A Conversation With Kevin Shannon of Hubbard Street Dance Chicago

Shannon trained at Wally Saunders Dance Studio, Baltimore School for the Arts and The Juilliard School. Photo by Quinn B. Wharton, courtesy of HSD

Kevin Shannon was raised on classic movies starring Gene Kelly and Fred Astaire. By the time he was 10 and saw Gregory Hines perform Jelly's Last Jam live, he let his mom know that was what he wanted to do with the rest of his life. It was at The Juilliard School where the diversity in repertoire at Hubbard Street Dance Chicago caught his eye. He joined the company six months after graduation and has been there for the past 11 years. "I wanted to go somewhere I could be challenged all the time," he says.

This month you can see Shannon perform with Hubbard Street as the company tours works created by contemporary choreographer and viral dance video star Emma Portner, and hip-hop choreographer and jookin sensation Lil Buck. "I'm excited to work with Emma and see what energy she brings to the company at just 23 years old," Shannon says. "And jookin with Lil Buck will be totally out of my comfort zone. I'm curious to see how it translates into my body."

On keeping things fresh after 11 years with Hubbard Street "This year we had our 40th-anniversary season, and we brought back pieces that I did when I first joined the company. It's great to see someone do a part that used to be mine and see their interpretation of it. Being here as long as I have, I'm not as precious about the work. I love it, but now it's more about community and sharing these experiences with other dancers."

On his evolution as a dancer "Things get harder in some ways, and easier in others. Physically, dance gets harder. But mentally, I'm much less stressed because I know the work well, and know that whatever happens, it will be OK. If something goes wrong onstage, I know I can figure it out. I understand that I am sharing with the audience, and that's the most important thing. I can let go of the nervousness and anxiety that comes with performing. It's still there at times, but it's not like when I was younger."

On taking care of his body "I do a lot of physical therapy, stretching and dry needling. We have an hour each day that we can sign up to work with a physical therapist that the company brings in. Mostly, though, I have learned how to work intelligently. At some point, I had to figure out how to do all of the work we do without injuring myself. When I was young, I would feel the need to do each combination 20 different times in order to push myself or be recognized. Now, I know how to just do the combination twice, but work thoughtfully."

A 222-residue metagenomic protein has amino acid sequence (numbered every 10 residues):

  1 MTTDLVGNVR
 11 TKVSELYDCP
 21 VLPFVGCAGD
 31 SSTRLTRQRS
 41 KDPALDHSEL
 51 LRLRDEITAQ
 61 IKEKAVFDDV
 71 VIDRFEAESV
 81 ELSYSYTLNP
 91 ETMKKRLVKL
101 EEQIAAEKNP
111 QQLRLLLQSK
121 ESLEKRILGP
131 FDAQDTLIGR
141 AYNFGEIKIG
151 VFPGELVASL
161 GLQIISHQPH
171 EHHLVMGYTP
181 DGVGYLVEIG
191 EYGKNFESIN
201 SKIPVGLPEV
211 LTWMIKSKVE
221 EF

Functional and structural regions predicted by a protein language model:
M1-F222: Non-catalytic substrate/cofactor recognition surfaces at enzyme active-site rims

Teaching Tips
A 2019 Dancewave training. Photo by Effy Grey, courtesy Dancewave

By now, most dance educators hopefully understand that they have a responsibility to address racism in the studio. But knowing that you need to be actively cultivating racial equity isn't the same thing as knowing how to do so.

Of course, there's no easy answer, and no perfect approach. As social justice advocate David King emphasized at a recent interactive webinar, "Cultivating Racial Equity in the Classroom," this work is never-ending. The event, hosted by Dancewave (which just launched a new racial-equity curriculum) was a good starting point, though, and offered some helpful takeaways for dance educators committed to racial justice.

Keep reading... Show less
Higher Ed
The author, Robyn Watson. Photo courtesy Watson

Recently, I posted a thread of tweets elucidating the lack of respect for tap dance in college dance programs, and arguing that it should be a requirement for dance majors.

According to, out of the 30 top-ranked college dance programs in the U.S., tap dance is offered at 19 of them, but only one school requires majors to take more than a beginner course—Oklahoma City University. Many prestigious dance programs, like the ones at NYU Tisch School of the Arts and SUNY Purchase, don't offer a single course in tap dance.

Keep reading... Show less
Teaching Tips
Getty Images

After months of lockdowns and virtual learning, many studios across the country are opening their doors and returning to in-person classes. Teachers and students alike have likely been chomping at the bit in anticipation of the return of dance-class normalcy that doesn't require a reliable internet connection or converting your living room into a dance space.

But along with the back-to-school excitement, dancers might be feeling rusty from being away from the studio for so long. A loss of flexibility, strength and stamina is to be expected, not to mention emotional fatigue from all of the uncertainty and reacclimating to social activities.

So as much as everyone wants to get back to normal—teachers and studio owners included—erring on the side of caution with your dancers' training will be the most beneficial approach in the long run.

Keep reading... Show less

Get Dance Business Weekly in your inbox

Sign Up Used in accordance with our Privacy Policy.